Most of the education world is only just starting to hear about MOOCs (Massive Open Online Courses), getting confused with the existence of xMOOCs and cMOOCs - and now we are hearing that MOOCs 2.0 are on their way!
For readers who are completely lost, cMOOCs are the 'connectivist MOOCs' originally conceptualised and tried out in Canada. xMOOCs are the ones that US universities conceptualised to send mass amounts of content to thousands of people around the world. One of the biggest criticisms about MOOCs is that the content has been developed in western countries, and it is then expected for people in other countries to use the content.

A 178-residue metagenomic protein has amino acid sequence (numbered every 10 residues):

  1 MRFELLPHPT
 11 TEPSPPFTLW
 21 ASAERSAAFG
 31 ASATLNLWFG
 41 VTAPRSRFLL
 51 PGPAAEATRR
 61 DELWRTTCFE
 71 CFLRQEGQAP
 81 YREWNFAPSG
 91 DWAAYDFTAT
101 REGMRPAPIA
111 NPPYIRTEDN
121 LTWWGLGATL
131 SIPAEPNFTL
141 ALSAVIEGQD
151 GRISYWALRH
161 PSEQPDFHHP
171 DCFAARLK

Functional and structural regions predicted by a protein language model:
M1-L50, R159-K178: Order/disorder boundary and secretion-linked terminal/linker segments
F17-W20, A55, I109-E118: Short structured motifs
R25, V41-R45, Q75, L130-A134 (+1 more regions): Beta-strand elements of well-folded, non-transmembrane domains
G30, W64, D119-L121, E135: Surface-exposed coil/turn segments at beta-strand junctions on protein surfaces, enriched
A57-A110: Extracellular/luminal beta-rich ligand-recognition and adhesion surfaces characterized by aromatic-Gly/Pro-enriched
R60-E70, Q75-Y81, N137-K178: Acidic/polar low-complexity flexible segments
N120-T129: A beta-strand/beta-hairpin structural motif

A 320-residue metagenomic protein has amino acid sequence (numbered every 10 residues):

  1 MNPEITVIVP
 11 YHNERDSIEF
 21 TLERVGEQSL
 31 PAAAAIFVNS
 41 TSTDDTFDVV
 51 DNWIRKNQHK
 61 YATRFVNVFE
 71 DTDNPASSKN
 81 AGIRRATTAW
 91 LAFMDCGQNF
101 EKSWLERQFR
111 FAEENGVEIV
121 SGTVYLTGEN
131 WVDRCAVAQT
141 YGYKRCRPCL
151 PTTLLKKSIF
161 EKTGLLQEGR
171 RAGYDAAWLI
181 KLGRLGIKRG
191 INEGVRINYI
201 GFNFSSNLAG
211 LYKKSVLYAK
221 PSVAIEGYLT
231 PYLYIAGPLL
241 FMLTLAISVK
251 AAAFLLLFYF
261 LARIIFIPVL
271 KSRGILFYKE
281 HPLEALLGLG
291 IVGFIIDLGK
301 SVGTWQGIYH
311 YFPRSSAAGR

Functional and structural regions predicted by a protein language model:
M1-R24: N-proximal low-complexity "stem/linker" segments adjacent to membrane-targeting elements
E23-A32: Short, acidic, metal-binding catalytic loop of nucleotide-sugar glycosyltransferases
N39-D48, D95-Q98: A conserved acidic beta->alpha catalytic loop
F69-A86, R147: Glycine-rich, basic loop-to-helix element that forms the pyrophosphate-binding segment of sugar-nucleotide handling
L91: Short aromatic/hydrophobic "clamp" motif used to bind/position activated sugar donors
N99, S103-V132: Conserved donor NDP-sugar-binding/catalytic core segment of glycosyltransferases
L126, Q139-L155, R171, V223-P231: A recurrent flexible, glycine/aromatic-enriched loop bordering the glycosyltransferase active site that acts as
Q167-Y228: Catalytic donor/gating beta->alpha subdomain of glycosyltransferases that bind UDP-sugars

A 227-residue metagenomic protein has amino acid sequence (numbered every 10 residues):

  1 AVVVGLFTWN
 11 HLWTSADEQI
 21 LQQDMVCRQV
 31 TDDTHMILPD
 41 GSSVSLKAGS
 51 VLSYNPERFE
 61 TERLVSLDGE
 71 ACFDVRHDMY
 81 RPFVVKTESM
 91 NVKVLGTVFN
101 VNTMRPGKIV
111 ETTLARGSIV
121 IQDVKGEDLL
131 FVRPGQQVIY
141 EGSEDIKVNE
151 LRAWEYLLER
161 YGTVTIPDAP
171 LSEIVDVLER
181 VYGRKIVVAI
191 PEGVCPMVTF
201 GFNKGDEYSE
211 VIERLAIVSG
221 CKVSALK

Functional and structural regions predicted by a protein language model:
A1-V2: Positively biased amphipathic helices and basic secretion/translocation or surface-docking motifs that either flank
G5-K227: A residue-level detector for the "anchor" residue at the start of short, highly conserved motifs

A growing feeling is that education should be global, come from all parts of the world and 'deliver' to all parts of the world. If academics in smaller economies and poorer communities are able to constructively create learning content and share it, people in wealthier countries may learn about more than if they only use what is created in their own countries.
The earlier notion that MOOCs would serve the uneducated have now been replaced with a realisation that MOOCs are serving a significant proportion of people who already have higher education qualifications. Rather than one group of people developing and 'pushing' content to others, a platform that is under development will focus on two-way or multi-way sharing and on people learning from other people.
Submitted on 10 November 2014. First published on AfricaEducation.org.